|UN Secretary General Kofi Annan (top left) stands with the African Children’s Choir at the gala night of AIDS remembrance along with (back row, left-right) UNICEF Goodwill Ambassador Angélique Kidjo, Naomi Watts, Nane Annan and Salman Ahmad.|
By Kun Li
NEW YORK, USA, 2 June 2006 – The African Children’s Choir led an evening of remembrance and hope at United Nations headquarters last night – remembrance of the more than 25 million men, women and children who have died of AIDS, and hope of winning the battle against HIV and AIDS.
The event capped this week’s UN High Level Meeting on AIDS, which charted new plans for halting the spread of the disease.
“Leadership comes not only from those who hold positions of power, leadership also comes from all of you,” said UN Secretary General Kofi Annan. “Leadership means finding ways to reach out to all groups.”
A united voice
At the UN General Assembly Hall, heads of state, ministers and people from all walks of life – including many directly affected by HIV/AIDS – renewed their commitment to fight the disease, a quarter-century after it was first identified as a global health threat. Today, some 40 million people are living with HIV.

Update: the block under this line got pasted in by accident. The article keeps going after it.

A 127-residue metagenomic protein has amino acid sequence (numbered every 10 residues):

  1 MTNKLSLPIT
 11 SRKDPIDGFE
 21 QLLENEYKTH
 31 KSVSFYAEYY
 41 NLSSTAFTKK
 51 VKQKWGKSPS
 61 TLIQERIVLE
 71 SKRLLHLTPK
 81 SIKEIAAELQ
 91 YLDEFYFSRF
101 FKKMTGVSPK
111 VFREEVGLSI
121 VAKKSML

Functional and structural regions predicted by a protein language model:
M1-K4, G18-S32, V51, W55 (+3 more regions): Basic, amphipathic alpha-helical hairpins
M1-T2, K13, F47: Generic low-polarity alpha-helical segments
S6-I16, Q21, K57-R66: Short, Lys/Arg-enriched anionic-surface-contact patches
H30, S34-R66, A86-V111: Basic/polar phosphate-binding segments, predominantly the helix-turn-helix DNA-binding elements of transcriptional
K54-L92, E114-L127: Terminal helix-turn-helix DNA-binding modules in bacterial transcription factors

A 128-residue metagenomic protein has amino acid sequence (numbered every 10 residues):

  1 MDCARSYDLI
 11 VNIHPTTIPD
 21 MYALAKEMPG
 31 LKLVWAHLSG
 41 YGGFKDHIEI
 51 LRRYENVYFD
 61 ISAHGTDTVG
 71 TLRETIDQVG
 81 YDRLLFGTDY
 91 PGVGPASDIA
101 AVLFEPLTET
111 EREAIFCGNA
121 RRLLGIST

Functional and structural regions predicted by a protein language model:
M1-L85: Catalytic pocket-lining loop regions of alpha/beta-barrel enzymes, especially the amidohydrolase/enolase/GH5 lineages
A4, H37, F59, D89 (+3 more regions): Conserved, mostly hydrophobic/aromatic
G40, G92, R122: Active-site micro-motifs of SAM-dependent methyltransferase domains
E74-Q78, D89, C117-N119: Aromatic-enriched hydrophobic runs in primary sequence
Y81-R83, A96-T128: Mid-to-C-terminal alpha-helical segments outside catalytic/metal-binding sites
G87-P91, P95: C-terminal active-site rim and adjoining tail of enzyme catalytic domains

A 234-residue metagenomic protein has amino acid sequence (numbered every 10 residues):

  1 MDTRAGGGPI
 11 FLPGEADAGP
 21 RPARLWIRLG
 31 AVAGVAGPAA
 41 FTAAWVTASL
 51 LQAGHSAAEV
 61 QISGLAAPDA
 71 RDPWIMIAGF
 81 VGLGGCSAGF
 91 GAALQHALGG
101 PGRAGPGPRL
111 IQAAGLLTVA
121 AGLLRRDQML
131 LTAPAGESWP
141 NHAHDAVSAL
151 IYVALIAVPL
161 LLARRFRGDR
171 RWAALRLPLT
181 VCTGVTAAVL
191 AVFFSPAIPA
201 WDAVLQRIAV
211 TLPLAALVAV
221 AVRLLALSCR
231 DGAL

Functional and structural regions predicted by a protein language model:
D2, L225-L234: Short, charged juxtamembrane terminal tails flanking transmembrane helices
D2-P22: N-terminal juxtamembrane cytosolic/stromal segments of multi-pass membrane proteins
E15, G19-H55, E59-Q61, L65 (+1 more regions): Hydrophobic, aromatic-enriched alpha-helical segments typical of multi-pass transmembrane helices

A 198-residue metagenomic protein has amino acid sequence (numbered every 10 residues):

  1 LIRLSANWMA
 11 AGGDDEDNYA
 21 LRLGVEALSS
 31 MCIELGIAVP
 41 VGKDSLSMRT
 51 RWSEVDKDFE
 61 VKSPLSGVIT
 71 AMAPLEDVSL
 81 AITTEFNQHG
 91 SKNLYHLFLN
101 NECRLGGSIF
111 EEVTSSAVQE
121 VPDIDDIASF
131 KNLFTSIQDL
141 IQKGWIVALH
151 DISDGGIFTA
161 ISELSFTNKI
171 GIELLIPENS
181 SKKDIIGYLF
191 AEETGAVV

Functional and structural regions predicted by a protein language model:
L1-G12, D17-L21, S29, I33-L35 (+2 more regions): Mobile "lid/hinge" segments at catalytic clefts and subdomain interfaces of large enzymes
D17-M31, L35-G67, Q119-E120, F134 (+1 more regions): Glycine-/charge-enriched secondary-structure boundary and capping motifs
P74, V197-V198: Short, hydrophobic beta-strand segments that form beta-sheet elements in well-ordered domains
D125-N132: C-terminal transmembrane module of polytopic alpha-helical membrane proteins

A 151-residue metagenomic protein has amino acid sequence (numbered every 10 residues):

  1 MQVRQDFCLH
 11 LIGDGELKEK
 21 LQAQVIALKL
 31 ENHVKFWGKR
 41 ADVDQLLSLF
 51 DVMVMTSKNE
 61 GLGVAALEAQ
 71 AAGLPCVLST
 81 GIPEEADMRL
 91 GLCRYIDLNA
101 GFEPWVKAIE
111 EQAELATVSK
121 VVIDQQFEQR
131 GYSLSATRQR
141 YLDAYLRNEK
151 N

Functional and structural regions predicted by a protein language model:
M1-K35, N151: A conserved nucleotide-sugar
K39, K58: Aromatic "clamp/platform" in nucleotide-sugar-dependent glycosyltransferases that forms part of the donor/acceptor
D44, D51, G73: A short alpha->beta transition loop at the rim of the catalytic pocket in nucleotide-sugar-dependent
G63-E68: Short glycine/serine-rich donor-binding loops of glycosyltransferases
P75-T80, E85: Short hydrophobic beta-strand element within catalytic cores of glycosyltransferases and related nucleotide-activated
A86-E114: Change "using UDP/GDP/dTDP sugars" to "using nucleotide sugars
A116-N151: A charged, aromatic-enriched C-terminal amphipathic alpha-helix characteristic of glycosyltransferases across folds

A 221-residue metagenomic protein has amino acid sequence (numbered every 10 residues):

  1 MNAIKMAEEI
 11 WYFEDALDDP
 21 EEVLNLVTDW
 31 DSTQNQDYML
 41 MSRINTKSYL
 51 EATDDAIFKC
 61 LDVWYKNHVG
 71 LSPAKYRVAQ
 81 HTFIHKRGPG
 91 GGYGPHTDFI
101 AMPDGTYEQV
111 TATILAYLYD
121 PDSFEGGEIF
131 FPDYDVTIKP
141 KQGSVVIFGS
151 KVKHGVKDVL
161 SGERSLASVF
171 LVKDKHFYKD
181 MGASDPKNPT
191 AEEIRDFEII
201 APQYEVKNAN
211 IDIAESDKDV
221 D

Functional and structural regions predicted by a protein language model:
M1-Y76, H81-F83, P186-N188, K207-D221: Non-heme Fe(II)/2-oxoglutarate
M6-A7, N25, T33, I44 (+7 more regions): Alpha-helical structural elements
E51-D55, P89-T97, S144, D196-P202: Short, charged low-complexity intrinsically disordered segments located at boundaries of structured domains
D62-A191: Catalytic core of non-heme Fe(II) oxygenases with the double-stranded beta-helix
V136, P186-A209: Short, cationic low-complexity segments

UNICEF Goodwill Ambassador Angélique Kidjo mesmerized the audience with a song dedicated to Africa, the continent worst-hit by the pandemic. Goodwill Ambassador Whoopie Goldberg introduced people living with HIV from Latin America, Europe and Asia.
At the end of the evening, hip-hop artist Wyclef Jean, Mr. Annan and all present joined the Kenyan and Ugandan members of the children’s choir in a single, united voice against AIDS.
2006 High Level Meeting on AIDS
5 June 2006:
UN urges a stronger response to AIDS, the ‘greatest challenge of our generation’ [with video]
2 June 2006:
UN partners cap high-level AIDS meeting with night of remembrance [with video]
1 June 2006:
Campaign partners urge universal access to treatment [with video]
31 May 2006:
UN leadership charts ‘a way forward’ [with video]
30 May 2006:
UNAIDS report: AIDS slowing globally but increasing in some regions [with video]
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